Demetruis Glenn and Kenan Adams-Kinard, both 16, were arrested separately and charged with what police described as a robbery-homicide in a case that has drawn national media attention.
The reported bounty posted by the Aryan Brotherhood is mentioned in court documents explaining why Superior Court Judge Debra Hayes ordered the suspects transferred from a juvenile detention facility to protective adult custody in the Spokane County Jail, The Spokesman-Review reported today. When suspects are led from the juvenile facility to court, they pass through an open courtyard accessible by the public, but the adult jail doesn’t allow that access. ( continue to full post… )
A white supremacist and career criminal who sent threatening letters laced with fake anthrax powder to a federal judge and a prosecutor in Arkansas will have a lot of time in the coming decades to think over his many misdeeds.
LeRoy Shawn Selsor, who claims to be a member of the Aryan Brotherhood of Texas (ABT) prison gang, was sentenced last week to 15 years in federal prison without the possibility of parole. But the 36-year with a baseball-size swastika on his neck won’t be able to even start serving that federal prison time until approximately 2025, when he completes a 20-year state prison term in Arkansas for stabbing and robbing a disabled man in a wheelchair. ( continue to full post… )
Eight alleged members of three white supremacist gangs are in custody in Portland, Ore., following a police raid.
The arrests came after an investigation into drug and weapons trafficking, the Oregonian reported. During the raid at a triplex in northeast Portland, police seized six firearms, drug paraphernalia and packaging materials, drug-sales records and approximately 1.5 ounces of methamphetamine packaged for street sales, the newspaper reported.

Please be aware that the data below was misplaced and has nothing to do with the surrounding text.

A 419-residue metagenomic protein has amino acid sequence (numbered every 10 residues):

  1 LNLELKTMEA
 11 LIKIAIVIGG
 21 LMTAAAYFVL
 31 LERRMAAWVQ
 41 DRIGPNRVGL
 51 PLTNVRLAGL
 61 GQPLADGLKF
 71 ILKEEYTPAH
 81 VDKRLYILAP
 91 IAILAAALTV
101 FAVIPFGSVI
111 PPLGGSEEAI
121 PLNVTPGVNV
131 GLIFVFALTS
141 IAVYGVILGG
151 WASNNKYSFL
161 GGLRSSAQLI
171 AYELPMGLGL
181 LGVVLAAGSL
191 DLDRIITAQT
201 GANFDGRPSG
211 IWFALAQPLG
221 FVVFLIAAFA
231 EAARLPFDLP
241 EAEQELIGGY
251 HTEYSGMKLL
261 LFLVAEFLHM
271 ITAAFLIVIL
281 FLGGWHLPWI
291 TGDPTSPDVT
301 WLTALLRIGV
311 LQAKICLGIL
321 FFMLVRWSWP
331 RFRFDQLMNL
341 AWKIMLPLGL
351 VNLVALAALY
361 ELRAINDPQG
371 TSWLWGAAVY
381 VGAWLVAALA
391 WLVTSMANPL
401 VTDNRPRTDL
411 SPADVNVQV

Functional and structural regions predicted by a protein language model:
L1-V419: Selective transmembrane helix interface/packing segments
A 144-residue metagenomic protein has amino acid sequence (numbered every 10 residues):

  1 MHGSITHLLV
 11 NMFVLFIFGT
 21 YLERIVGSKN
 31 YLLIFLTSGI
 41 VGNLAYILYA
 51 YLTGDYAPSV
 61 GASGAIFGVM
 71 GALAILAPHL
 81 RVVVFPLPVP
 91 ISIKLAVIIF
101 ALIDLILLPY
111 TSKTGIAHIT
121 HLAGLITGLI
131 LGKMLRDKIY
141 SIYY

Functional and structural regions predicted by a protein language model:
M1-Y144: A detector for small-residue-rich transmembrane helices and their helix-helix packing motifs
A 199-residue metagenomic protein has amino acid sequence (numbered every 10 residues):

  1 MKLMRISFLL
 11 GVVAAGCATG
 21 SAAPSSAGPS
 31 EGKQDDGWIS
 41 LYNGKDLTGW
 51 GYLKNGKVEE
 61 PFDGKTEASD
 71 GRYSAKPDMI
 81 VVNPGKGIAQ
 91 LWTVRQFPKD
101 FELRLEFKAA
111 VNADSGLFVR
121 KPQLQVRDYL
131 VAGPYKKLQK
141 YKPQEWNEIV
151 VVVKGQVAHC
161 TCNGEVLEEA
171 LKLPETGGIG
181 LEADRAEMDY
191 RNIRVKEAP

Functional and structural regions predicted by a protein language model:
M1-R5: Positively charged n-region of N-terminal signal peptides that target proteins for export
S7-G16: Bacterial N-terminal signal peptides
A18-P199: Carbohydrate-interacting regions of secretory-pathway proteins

The two living units where the raid occurred last week were identified by police as a “central location and gathering place” for known white supremacist gang members from European Kindred, Brood and FBK. European Kindred is a prison-based gang, while Brood also operates behind the walls but primarily on the outside. ( continue to full post… )
Federal prosecutors in Texas have obtained guilty pleas from eight of the 35 members of the Aryan Brotherhood of Texas (ABT) charged with racketeering and a host of violent crimes, including murders, arsons, robberies and assaults.
The first guilty pleas in the massive prosecution came just two months after federal charges were filed, suggesting prosecutors have a strong case and are working to strike deals with some of the accused who could get lighter sentences in exchange for cooperation. But some of the guilty pleas include specific language that the defendant isn’t cooperating — so they don’t end up with a “snitch jacket” and protective custody while doing prison time. ( continue to full post… )
Two white supremacists are in custody and two more are being sought in the beating death in Tennessee of a volunteer firefighter who authorities say was affiliated with the neo-Nazi Aryan Nations.
At least one of the four suspects is reportedly a member of the Aryan Brotherhood, a prison-based, “whites-only” gang that is known as one of the most violent of its type in the country. In recent years, felons released from prison have increasingly continued to work for the Aryan Brotherhood, which frequently is involved in drug dealing, in the outside world. ( continue to full post… )